Environmental biotechnology is a growing applied science that primarily uses microorganisms for environmental improvement. Although biotechnology is used in multiple areas of science, environmental biotechnology mainly focuses on improving biological systems.
Bachelor's degree programs offer a foundational knowledge of the field, with courses in mathematics and calculus, as well as in the natural sciences. Lab work plays a major role in this program. Students get to explore topics including environmental microbiology and plant pathogens.
Doctoral students need a bachelor's or master's degree in a relevant field, such as a natural science or engineering. Students complete a few core courses in areas such as biostatistics, then choose an area of specialization for their research. They learn to design experiments and gain experience in scholarly writing.
Students in environmental biotechnology programs have many opportunities for advanced training and internships. They may work in a university research facility or serve a paid internship with a biotech company. In some programs, these internships are required.
Bachelor's Degree in Biotechnology
Undergraduate study of biotechnology covers a wide range of subjects, including natural science, research methods, the biotechnology industry and the role of biological systems in agricultural science. Students can expect to earn a Bachelor of Science in four years, and some programs offer a concentration in environmental biotechnology. Like most bachelor's degree programs, a high school diploma or GED is a prerequisite.
Students explore natural sciences through classroom lectures and develop scientific research prowess through laboratory work. Mathematics courses, such as calculus and statistics, are also typically required as foundation courses. Advanced topics of study may include:
- Animal cell culture
- Environmental microbiology
- Plant pathogens
- Molecular biotechnology
- Environmental biochemistry
Ph.D. in Biotechnology
Graduates from Ph.D. programs in biotechnology work not only in academia but also in government and industry. Many programs offer the option to select environmental biotechnology as an area of specialization. Graduate programs in biotechnology and bioengineering offer advanced study in biotechnology sciences and the environmental applications of current biotechnologies. In addition, doctoral candidates gain experience designing and analyzing experiments. Scientific writing with the intent of scholarly publication is another key expectation of doctoral studies.
Applicants need to have taken core studies required to pursue doctoral coursework, including genetics, physics and organic chemistry. Master's programs may provide graduate students with room to explore an area of specialization and develop research skills before committing to a Ph.D. program.
Core courses for Ph.D. students, such as biostatistics, support the development of a doctoral dissertation. Candidates tend to work with faculty members on research that may involve topics such as:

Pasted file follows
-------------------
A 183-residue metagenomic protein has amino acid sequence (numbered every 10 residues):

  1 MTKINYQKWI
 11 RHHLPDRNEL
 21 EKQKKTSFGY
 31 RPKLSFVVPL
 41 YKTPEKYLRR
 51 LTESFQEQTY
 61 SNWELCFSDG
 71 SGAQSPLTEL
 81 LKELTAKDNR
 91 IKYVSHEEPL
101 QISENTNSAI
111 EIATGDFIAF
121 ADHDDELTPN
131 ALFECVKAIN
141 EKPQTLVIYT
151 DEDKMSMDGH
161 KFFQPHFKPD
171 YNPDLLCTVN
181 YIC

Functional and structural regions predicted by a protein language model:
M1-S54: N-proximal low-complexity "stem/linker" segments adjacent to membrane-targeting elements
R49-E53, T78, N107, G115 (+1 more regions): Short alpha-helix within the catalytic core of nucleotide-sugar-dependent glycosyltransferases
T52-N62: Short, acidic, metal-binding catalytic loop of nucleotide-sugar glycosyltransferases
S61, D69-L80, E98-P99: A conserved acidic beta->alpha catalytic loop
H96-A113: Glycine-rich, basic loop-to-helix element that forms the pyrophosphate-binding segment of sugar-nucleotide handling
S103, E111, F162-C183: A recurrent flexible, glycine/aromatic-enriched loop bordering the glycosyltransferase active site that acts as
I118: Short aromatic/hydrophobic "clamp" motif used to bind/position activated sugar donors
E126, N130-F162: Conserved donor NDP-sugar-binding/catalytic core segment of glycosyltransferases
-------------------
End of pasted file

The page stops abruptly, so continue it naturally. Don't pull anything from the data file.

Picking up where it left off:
- Environmental analytical chemistry
- Soil fungal communities
- Environmental toxicology
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Environmental Biotechnology Training
Training opportunities run the gamut from projects at environmental biotechnology research centers to internships in conjunction with graduate programs. Research centers for environmental biotechnology are partly staffed by graduate students, visiting scholars, postdoctoral researchers and interns. Training programs affiliated with Ph.D. programs typically connect candidates with biotech industry professionals who work with environmental concerns. Internships in such programs may involve a stipend.
An exemplary academic record may be required for many training opportunities, which are often competitive. A statement of research intent may also be required upon application.
Undergraduate and graduate coursework in environmental biotechnology described previously lays the foundation for some of the cutting-edge research being performed by research centers to address environmental issues through science. Some areas of research and internship training may include:
- Molecular microbial ecology
- Environmental genomics
- Bioenergy sources
The biotechnology industry employs many types of scientists, including biological scientists for environmental biotechnology and protection. A bachelor's degree may qualify for entry-level jobs in the biotechnology industry. Possible career options include:
- Biotechnology product developer
- Plant breeder
- High school biology teacher
- Lab technician
Environmental biotechnologists develop environmentally safe products and research microbial systems for environmental improvement. In addition to academic research centers, environmental biotechnology scientists may work for a wide range of industries, including the chemical, paper, energy, food and textile industries.
Employment Outlook and Salary Information
According to the U.S. Bureau of Labor Statistics (BLS), employment for biochemists and biophysicists was expected to grow 8% between 2014 and 2024, about the average rate for all occupations (www.bls.gov). One of the driving factors for growth is the heightened emphasis on researching alternative energy sources. The BLS reports that the median national annual wage for biochemists and biophysicists was $82,150 as of May 2015.
A bachelor's degree program in biotechnology prepares students for entry-level jobs in the field and provides them with the basics regarding the natural sciences, research methods and the biotechnology industry. Students who wish to conduct research at the academic and government levels should pursue a Ph.D. in Biotechnology.